Electronic Ban on Flights From Certain Countries

Hamish Shepherd

Hang on for a minute...we're trying to find some more stories you might like.


Email This Story






Flights from some Middle Eastern and African countries to the U.S. are being told to not allow electronics in the cabins of aircrafts. This ban was issued from the U.S. Department of Homeland Security on 3/21, and is aimed to deter terrorist attacks. The ban applies to  Egypt, Morocco, Saudi Arabia, Jordan, Kuwait, Qatar, the United Arab Emirates, and Turkey. The ban requires all electronic technology larger than a smartphone to be checked in and stored in luggage.

The U.S Homeland Security Secretary,  John Kelly  brought forth airplane security issues to Congress and after weeks of discussing solutions to the issues came to the ban as a conclusion.

The logic behind the ban has received criticism, as well as the rule’s perceived connection to President Trumps push for Middle Eastern travel bans. Many have questioned whether the ban will actually help prevent terrorist attacks. There has also been criticism in that some believe there is a link between the electronic ban and President Trump’s  travel ban, despite officials, and President Trump,  saying there is not as well as President Trump not stating a conception.  

The United Kingdom of Great Britain has placed similar bans as The United States but the bands correspond to  a slightly different list of countries, those countries being; Tunisia, Saudi Arabia,  Jordan, Egypt, and Lebanon.  The UK placing similar bans shows that the rule’s connection to the Middle Eastern travel ban is slight placing at the most and is based off serious concern for the safety of  commercial flights.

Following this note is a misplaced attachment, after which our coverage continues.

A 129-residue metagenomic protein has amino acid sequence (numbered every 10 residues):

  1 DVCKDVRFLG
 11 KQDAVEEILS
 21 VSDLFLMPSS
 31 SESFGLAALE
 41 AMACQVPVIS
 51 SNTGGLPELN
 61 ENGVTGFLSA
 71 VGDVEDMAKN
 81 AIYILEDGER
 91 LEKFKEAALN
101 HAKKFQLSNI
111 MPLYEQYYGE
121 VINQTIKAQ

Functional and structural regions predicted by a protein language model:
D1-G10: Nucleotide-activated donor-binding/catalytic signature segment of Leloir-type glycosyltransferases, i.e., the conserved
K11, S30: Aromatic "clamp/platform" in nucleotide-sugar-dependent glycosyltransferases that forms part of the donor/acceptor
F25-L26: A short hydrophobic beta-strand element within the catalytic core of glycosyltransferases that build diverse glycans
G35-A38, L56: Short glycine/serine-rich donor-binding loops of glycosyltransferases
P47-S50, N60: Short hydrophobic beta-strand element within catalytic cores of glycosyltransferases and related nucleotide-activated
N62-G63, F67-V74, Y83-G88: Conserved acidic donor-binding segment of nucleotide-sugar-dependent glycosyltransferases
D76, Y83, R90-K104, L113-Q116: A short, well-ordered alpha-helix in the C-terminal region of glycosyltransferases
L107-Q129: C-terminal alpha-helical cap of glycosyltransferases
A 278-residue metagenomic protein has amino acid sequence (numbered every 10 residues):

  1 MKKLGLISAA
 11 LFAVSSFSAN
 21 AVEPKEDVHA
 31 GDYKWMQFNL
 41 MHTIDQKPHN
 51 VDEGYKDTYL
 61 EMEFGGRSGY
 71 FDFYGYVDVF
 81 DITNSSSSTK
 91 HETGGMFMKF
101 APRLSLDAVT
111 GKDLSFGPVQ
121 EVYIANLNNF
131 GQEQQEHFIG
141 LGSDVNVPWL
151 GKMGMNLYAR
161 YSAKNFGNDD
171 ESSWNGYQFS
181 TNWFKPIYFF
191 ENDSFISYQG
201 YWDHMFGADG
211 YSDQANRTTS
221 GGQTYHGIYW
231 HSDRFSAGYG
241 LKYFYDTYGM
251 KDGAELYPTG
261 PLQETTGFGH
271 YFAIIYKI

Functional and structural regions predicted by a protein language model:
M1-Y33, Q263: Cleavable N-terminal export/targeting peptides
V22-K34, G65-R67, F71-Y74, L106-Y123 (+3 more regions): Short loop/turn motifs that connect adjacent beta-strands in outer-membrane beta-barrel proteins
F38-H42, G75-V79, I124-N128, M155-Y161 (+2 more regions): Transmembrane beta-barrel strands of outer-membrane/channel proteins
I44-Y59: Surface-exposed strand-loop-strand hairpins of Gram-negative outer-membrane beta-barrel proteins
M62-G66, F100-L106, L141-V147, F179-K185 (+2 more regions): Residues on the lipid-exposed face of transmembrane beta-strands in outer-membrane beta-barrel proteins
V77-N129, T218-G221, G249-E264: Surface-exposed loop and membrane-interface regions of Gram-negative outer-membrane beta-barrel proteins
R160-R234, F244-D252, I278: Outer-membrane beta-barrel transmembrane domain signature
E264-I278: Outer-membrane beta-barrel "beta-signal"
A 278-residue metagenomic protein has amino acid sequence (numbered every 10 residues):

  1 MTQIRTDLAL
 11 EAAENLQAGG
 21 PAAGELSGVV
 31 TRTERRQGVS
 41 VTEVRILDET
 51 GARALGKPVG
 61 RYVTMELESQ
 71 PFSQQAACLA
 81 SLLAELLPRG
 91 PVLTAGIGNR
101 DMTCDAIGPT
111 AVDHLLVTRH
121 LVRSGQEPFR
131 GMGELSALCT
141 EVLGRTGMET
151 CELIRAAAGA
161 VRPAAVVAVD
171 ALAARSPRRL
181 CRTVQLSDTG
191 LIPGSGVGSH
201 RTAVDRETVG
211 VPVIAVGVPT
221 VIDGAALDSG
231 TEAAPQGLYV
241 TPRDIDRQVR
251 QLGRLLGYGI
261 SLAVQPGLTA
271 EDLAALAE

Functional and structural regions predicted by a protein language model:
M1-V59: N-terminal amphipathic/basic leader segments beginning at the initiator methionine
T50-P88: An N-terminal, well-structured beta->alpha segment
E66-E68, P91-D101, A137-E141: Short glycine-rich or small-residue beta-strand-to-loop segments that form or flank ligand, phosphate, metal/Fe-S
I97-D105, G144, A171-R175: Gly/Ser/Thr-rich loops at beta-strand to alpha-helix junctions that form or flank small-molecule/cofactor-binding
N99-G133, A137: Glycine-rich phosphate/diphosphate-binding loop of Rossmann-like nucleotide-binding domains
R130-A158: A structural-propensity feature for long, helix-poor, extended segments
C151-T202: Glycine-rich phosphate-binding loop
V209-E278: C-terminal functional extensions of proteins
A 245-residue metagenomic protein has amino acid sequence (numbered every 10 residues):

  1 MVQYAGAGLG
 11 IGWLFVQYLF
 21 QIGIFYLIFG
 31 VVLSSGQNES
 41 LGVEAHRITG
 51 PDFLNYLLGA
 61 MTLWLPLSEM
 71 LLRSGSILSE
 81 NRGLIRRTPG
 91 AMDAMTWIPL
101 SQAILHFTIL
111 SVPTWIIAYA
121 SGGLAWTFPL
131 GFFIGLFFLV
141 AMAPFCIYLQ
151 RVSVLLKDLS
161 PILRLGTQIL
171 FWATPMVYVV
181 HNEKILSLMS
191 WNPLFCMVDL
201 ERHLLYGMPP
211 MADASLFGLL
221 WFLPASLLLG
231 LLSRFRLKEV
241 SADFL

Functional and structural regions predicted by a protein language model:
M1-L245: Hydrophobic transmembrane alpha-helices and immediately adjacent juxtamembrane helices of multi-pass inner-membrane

With Canada close behind the UK and the U.S in creating electronic bans on certain flights, flyers are beginning to see these safety measures as useless and a waste of time while others call it a complete and  necessary step to keep people safe.

The United States has however shown that they are reforming this ban. This has had a positive reaction as it shows that the ban was more of a sudden reaction to a threat than an attack on countries with a high Muslim population. Arman Mirnossaini 10,the leader of our new politics club stated that “ I don’t think it has a direct correlation to Muslim populated countries. It doesn’t bother me as much because they are trying to reform the ban”.

Although the ban has received some negative criticism both the consideration of repeal or reform to the ban has lessened it. The ban was also said to have been made in order to keep people safe from a suspected terrorist attack.

Print Friendly, PDF & Email